Last edited by Duncan : 04 April 2013 at 05:47 PM.
Old 04 April 2013   #4
Thank you very much for the detailed reply, Duncan!

The object I'm using is a closed, clean-geo volume, a good part of which is constrained to a passive collider on one side of the volume to keep it more or less in place on the collider, which is animated. I do have "Seal Holes" enabled and am currently simulating at 12 substeps with Scale Space at 0.01 for real world scale and have been jacking up stretch/compression/bend resistance/incompressibility to fairly high values, I think around 200-300 for the resistance values, but am not sure right now regarding incompressibility. The object itself deforms more or less as desired right now, it just won't maintain it's volume when compressed. Judging from your explanations, I'm guessing a higher substeps value might help and will try that next.

What would you consider appropriately high values for stretch/compression/bend resistance/incompressibility when trying to simulate a volume-maintaining object? I'm asking because in some cases these values appear to require really high values or they are rather sensitive to tiny changes. Finding just the right range to begin playing with can sometimes take quite some trial&error time.

I'll be sure try your other suggestion, but am not quite sure what exactly you mean by "create non-colliding cloth tetrahedron". Do I simply create a tetrahedron primitive, snap that to the objects center, make it nCloth, disable collisions and so forth ....?

I was even playing with the idea of filling the volume with blobby nParticles and see what that gets me. lol

Thank you very much again for your input. It's much appreciated.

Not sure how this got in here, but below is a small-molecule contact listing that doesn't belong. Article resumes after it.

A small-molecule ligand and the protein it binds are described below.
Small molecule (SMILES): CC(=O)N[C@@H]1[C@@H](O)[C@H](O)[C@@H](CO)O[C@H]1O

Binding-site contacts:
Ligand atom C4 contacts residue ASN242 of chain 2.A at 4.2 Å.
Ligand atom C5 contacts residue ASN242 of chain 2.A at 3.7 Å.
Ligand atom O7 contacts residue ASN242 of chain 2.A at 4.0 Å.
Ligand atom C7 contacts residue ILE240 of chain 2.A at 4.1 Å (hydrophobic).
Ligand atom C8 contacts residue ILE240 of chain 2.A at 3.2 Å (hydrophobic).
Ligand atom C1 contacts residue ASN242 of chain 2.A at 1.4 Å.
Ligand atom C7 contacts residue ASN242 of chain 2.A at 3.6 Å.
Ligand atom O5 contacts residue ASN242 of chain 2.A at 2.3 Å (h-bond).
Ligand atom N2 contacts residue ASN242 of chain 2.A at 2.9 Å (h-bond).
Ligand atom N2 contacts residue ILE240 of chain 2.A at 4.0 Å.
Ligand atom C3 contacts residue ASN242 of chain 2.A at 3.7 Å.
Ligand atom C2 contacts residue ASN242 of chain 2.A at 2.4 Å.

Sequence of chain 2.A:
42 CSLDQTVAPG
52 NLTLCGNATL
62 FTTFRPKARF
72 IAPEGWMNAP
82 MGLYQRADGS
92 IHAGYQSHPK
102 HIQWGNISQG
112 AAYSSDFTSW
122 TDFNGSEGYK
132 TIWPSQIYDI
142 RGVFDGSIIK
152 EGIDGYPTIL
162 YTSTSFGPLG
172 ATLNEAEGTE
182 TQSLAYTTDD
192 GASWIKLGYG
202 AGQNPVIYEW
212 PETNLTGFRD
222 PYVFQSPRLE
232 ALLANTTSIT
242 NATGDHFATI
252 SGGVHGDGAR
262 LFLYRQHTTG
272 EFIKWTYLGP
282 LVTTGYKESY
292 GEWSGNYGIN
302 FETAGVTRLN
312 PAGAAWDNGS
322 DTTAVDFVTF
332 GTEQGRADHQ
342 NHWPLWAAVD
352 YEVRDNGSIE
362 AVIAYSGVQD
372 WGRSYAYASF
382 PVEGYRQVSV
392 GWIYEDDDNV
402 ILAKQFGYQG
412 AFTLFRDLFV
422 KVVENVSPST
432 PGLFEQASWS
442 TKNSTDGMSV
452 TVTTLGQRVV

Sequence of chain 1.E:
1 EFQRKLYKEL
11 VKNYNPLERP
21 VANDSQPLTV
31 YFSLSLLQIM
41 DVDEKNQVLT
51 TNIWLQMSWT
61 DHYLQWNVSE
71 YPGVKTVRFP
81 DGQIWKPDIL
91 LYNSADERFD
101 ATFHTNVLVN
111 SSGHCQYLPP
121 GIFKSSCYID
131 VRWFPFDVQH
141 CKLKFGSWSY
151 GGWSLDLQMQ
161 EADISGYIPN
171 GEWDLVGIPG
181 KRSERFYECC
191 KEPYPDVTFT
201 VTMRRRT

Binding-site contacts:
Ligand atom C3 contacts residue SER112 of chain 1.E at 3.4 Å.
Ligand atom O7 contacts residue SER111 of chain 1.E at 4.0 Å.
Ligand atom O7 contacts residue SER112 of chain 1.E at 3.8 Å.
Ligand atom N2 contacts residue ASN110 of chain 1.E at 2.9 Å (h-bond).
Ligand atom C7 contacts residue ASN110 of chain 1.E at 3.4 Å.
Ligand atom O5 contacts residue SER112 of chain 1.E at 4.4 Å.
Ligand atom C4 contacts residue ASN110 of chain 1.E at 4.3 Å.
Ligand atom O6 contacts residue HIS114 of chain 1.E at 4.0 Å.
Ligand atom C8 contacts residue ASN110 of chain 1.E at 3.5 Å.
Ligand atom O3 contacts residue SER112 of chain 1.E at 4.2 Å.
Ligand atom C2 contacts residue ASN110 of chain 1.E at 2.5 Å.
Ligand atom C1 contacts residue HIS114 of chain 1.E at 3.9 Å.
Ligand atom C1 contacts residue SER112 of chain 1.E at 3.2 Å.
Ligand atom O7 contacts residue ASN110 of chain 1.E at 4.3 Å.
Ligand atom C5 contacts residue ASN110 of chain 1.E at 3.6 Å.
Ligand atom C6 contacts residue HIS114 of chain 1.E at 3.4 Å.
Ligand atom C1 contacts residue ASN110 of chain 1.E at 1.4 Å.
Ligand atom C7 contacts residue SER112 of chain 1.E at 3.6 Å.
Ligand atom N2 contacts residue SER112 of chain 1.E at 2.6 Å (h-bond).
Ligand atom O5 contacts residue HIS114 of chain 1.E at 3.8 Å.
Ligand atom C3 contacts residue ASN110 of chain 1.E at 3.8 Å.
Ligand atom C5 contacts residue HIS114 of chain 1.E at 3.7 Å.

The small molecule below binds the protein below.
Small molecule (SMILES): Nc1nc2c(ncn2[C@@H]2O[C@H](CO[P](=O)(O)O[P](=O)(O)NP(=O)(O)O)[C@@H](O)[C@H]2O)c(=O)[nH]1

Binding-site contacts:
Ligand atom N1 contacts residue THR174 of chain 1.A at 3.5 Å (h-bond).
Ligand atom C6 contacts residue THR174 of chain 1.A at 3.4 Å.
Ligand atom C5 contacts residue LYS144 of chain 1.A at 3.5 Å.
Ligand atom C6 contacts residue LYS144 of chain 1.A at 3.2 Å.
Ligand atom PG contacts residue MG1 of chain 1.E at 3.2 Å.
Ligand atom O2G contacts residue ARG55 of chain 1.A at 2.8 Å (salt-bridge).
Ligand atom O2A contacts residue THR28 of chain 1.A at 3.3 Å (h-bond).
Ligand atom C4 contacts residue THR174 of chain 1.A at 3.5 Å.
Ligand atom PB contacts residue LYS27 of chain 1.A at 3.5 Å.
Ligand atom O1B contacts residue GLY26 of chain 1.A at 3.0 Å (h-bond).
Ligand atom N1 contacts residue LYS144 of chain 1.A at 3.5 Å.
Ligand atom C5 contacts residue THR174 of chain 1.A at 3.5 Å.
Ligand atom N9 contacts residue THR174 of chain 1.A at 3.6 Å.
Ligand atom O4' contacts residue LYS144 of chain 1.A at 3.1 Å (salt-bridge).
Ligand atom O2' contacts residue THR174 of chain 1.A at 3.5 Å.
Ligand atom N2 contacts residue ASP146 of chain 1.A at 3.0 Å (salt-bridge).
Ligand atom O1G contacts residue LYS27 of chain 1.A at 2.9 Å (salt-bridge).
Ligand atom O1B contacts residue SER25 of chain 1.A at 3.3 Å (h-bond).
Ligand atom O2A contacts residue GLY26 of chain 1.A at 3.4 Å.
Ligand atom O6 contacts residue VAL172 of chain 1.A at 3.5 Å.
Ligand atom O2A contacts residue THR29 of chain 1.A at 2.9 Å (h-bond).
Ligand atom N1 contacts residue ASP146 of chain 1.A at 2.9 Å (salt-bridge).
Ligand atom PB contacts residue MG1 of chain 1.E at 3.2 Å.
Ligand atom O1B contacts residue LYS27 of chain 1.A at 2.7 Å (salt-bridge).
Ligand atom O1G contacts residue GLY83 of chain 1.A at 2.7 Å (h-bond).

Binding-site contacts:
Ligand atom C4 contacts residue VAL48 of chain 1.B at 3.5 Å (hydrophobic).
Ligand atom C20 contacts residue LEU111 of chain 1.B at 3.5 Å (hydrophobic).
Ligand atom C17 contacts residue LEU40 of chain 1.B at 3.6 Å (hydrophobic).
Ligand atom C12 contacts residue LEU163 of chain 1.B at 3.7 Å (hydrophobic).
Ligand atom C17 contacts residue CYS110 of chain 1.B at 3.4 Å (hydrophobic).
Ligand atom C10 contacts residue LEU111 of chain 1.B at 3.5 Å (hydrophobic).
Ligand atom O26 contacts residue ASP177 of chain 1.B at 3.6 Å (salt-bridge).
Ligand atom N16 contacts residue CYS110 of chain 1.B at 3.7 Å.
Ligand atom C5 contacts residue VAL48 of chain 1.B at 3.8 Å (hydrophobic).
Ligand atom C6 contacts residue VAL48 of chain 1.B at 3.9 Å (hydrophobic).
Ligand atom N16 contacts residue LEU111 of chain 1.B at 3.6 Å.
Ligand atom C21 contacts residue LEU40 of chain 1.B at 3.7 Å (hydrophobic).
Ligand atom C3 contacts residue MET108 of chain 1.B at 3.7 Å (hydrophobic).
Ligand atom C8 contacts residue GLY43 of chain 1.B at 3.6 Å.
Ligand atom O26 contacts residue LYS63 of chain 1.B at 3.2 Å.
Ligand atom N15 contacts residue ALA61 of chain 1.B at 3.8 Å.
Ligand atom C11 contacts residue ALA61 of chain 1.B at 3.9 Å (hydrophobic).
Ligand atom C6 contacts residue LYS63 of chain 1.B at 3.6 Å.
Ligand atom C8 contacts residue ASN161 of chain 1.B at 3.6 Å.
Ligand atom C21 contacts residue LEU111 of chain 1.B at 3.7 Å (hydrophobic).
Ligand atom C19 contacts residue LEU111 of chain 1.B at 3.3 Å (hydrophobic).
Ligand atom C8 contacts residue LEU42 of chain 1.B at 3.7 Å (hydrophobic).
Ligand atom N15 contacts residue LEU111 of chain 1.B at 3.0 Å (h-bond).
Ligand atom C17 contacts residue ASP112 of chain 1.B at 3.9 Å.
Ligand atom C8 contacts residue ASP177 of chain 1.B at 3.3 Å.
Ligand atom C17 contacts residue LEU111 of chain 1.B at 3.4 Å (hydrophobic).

"Knowing is not enough, we must apply. Willing is not enough, we must do."-Bruce Lee

Last edited by TheRazorsEdge : 04 April 2013 at 09:47 AM.
Old 04 April 2013   #5
Quote: The object itself deforms more or less as desired right now, it just won't maintain it's volume when compressed.

As yourself how the shape would behave if it was an air filled balloon but wrapped in non-stretchy cloth. If it couldn't expand the way you want due to the non-stretch of the cloth you might need to make the stretch resistance less. However your object will not hold its shape as well. To enforce the volume preservation more increase the incompressibility attribute.

A weak constraint to a tetrahedron might allow more deformation when squished but better preserve the overall shape. Just make a tetrahedron( platonic solid ), make it nCloth, turn off collision, make its mass high, say 50, put it roughly in the center of your object and create a component to component constraint between it and your object. Set the type to max distance on the constraint and make max distance high and the constraint strength weak, say .1. Then make the stretch compression resistance on your object lower.

I've tried filling cloth objects with particles before. It can sort of work, but you need fairly high bend resistance to keep the surface of the object from looking bumpy.
Old 04 April 2013   #6
Thanks a lot for the additional details and tips. I'm going to give those a try next time I'm working on the simulation.

"Knowing is not enough, we must apply. Willing is not enough, we must do."-Bruce Lee

Old 04 April 2013   #7